Court grants MSHA injunctive relief against Maine quarry
The U.S. Department of Labor’s Mine Safety and Health Administration has obtained a court order that imposes several requirements on Sullivan Granite Co. LLC, which operates Brown’s Meadow Quarry in Franklin, Maine.
Following a hearing on Dec. 7 in the U.S. District Court for the District of Maine, which resulted in an agreement between the parties, Judge John A. Woodcock Jr. ordered mine owner and operator Conrad Smith to cease operating the mine until all cited and outstanding safety and health violations have been corrected, and a federal inspector has verified that the operator is in compliance. The judge also directed the operator not to take any action to impede or interfere with MSHA inspectors in completing their inspection duties.
Problems with the mine date back to a series of inspections MSHA conducted beginning last June. MSHA inspectors asserted that the mine operator violated withdrawal orders issued by MSHA; denied them entry to the property; failed to abate violations; and refused to allow access to equipment at the quarry, provide documents and information on request, and assist with the inspection.
On Nov. 19, the court issued a temporary restraining order prohibiting the operator from mining in violation of withdrawal orders, denying entry, hindering inspection and failing to abate violations. In that order, the court noted that Smith claimed he was currently working alone and extracting granite solely for his own use.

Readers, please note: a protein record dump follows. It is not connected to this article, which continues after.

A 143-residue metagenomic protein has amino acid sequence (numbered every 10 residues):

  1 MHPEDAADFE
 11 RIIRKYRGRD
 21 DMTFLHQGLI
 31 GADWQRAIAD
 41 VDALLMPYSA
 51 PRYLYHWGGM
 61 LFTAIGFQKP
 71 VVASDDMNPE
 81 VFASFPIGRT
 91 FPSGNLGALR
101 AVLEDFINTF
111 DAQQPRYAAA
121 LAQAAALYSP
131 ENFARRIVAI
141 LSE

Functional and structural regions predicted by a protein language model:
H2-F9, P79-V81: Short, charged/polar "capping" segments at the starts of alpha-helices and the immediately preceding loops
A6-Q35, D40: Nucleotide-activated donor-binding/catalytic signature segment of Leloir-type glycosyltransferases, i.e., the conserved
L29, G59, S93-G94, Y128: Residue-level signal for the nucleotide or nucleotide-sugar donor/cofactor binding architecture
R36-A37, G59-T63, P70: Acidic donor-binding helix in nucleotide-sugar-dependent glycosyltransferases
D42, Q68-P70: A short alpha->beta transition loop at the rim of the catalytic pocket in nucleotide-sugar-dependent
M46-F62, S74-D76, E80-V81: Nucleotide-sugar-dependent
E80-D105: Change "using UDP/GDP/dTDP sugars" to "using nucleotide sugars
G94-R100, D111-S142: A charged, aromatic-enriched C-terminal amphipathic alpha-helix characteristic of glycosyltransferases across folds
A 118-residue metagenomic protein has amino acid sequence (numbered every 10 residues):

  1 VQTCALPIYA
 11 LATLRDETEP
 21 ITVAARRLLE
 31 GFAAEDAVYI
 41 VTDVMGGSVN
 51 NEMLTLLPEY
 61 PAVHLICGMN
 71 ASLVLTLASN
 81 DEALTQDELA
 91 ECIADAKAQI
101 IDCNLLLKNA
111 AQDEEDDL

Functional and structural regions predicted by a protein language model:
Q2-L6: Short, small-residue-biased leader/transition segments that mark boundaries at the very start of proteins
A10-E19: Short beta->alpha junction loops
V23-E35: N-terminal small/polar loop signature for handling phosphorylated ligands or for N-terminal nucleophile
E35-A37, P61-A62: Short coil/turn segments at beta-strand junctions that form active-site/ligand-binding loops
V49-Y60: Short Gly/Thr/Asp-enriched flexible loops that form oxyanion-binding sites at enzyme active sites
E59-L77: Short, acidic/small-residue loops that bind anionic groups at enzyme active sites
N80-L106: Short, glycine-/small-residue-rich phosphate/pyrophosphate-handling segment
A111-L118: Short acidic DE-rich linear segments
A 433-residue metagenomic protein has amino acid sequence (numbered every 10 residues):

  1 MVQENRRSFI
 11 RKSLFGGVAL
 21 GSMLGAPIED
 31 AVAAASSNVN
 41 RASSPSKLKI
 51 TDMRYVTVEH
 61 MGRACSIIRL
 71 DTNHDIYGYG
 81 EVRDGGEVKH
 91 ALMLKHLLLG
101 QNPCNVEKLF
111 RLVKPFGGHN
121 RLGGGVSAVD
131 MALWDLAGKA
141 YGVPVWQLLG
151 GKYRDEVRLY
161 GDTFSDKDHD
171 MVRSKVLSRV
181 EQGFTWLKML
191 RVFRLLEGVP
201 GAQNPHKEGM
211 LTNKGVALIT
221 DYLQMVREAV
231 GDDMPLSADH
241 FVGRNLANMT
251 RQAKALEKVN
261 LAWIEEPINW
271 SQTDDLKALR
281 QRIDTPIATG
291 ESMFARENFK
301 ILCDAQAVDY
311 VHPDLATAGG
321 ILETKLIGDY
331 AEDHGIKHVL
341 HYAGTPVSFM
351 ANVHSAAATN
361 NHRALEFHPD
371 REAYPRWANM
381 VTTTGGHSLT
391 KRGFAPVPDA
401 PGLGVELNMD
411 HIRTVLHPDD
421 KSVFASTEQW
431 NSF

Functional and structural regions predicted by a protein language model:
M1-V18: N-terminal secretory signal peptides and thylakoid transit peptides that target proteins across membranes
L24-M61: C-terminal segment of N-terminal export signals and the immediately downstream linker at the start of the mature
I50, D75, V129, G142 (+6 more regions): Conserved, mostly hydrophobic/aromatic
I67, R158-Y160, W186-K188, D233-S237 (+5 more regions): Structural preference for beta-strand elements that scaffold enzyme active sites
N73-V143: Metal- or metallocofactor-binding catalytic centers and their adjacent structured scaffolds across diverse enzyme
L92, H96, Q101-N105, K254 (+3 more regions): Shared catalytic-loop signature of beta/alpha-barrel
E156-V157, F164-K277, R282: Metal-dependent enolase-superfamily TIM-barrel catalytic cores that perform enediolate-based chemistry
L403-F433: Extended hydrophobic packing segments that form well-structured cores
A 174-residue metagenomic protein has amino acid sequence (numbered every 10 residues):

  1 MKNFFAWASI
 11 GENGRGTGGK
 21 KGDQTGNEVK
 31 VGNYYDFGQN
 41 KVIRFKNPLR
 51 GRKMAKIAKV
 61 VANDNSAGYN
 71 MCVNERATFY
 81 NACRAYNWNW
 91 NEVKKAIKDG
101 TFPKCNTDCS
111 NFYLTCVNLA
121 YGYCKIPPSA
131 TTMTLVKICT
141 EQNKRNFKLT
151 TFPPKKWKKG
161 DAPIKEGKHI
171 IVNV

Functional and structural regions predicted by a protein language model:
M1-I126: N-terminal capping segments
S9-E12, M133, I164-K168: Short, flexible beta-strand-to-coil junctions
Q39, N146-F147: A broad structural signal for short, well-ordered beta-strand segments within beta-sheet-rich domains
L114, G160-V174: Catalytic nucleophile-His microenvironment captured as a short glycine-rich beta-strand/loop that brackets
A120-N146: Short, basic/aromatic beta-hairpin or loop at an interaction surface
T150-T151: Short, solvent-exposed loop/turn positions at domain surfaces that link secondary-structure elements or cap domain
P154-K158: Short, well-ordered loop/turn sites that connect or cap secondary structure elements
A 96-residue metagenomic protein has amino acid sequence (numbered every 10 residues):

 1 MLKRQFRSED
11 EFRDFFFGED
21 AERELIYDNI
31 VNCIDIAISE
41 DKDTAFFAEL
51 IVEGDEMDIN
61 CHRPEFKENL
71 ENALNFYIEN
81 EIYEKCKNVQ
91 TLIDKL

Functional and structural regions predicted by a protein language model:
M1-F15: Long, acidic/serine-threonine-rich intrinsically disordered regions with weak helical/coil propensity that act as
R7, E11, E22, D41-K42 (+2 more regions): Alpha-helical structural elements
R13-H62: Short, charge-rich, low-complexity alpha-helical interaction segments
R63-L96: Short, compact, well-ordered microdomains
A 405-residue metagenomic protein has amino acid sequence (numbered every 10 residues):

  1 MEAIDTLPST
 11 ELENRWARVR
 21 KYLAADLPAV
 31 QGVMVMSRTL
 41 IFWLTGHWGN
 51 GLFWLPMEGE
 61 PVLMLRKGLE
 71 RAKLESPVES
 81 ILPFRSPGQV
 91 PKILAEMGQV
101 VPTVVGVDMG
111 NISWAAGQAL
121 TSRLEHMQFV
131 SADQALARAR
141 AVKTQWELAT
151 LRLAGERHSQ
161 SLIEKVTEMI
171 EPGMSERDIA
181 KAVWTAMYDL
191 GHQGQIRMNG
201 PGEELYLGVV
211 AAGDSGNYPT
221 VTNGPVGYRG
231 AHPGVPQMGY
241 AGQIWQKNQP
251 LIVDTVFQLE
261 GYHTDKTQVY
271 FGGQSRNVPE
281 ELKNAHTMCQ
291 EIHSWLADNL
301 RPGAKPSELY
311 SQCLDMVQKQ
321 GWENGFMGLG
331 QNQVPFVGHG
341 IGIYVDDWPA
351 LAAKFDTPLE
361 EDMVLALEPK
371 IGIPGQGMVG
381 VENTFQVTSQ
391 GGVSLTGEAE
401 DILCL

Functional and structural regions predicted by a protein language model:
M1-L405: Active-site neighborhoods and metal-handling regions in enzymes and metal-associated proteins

On Nov. 24, the Labor Department’s Boston Regional Solicitor’s Office, which represents MSHA and other Labor Department agencies, filed a supplemental memorandum of law supporting its pleadings, citing the cases that hold that all activity at a mine is subject to the Federal Mine Safety and Health Act of 1977, that owner-miner mines are covered, and that mining for personal use is likewise covered.
One of the principal objectives in this action was to obtain the federal court’s order that Smith stop interfering with them in their attempts to inspect the quarry and enforce the law.
“When a mine operator interferes with authorized representatives in their attempts to inspect a mine, it constitutes a continuing threat to the health and safety of the miners,” said Joseph A. Main, assistant secretary of labor for mine safety and health, in a written statement from MSHA. “The court’s ruling will enable MSHA inspectors to carry out their duties as set forth in the Mine Act.”